- Have you checked all your policies to make sure they match up and don’t discriminate against anyone because of disability? These include:
- data protection (following UK GDPR)
- dress code
- flexible working
- social media
- training and development
- working hours
Have you trained employees and managers on:
- (for managers) knowing how to deal with grievances (such as discrimination complaints)?
- (for selected staff) being mental health first aiders?
- regular equality and diversity training?
These, backed up by the right policies and procedures, will help you make sure you’re providing a supportive and inclusive culture, and help retain your people. Find out why understanding your safety culture could go a long way to keeping employees safe, reducing costs and claims, and improving competitive advantage.
Health & safety: what’s the law?
- As an employer you are responsible for the health, safety and welfare of all of your employees, whether they have a disability or not.
- Workers don’t have to tell you they have a disability unless it could foreseeably affect the safety of themselves or anyone else connected to their work - if they don’t tell you and there are no obvious indicators of any disability, you’re not under any obligation to make workplace adjustments.
- You have a duty to consult with your employees (whether directly or through their representatives) on issues relating to Health & Safety – this needs to be inclusive and accessible for all workers.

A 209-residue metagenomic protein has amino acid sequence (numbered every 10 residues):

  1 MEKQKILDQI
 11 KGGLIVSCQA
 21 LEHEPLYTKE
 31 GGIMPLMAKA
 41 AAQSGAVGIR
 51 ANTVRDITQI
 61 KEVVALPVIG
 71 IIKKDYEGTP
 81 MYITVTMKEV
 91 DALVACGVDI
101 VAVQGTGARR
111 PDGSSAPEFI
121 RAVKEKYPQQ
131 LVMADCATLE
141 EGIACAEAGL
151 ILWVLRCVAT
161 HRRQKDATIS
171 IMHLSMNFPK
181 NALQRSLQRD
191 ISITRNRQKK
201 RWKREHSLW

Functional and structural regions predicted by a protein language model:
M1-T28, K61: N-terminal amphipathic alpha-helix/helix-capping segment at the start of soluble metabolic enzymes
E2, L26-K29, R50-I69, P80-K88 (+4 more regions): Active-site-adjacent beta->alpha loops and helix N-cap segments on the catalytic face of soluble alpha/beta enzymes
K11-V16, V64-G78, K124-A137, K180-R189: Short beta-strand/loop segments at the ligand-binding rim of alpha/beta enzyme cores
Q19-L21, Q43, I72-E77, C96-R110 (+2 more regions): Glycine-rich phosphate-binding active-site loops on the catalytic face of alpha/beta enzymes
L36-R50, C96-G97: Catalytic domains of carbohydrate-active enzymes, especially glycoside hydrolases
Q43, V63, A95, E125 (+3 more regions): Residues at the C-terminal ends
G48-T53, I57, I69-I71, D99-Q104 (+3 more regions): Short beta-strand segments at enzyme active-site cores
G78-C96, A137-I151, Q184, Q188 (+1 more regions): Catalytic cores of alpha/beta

Long-term health conditions: health & safety checklist
- Have you considered any additional risks faced by people with long-term health conditions or disabilities in your risk assessments? (You don’t automatically have to do a dedicated risk assessment for disabled workers or visitors but in some cases in might be necessary once you’ve reviewed your existing risk assessments.)
- Have you done a risk assessment on an employees’ return to work after long-term sickness absence to highlight any necessary changes?
- Based on your risk assessment and conversation with the employee, have you identified any suitable reasonable adjustments?
- Have you provided a timely response to any requests for workplace adjustments? Two weeks or less is recommended.
- Have you recorded any adjustments in a ‘passport’? This helps make sure they’re maintained, even if the worker moves jobs or line managers.
- Have you made sure you’ve reviewed any modifications to check they’re still fit for purpose?
How can we help?
Here at Marsh Commercial we’re more than just an insurance broker, we advise and provide practical solutions on all areas of operational risk* - including the provision of health and safety training and risk management.
Let us support you to operate more efficiently and profitably, while providing the evidence that insurers are increasingly requesting to see. Together, we can help reduce your insurance premiums, minimise your need to claim, avoid prolonged business disruption and most importantly, keep your employees safe.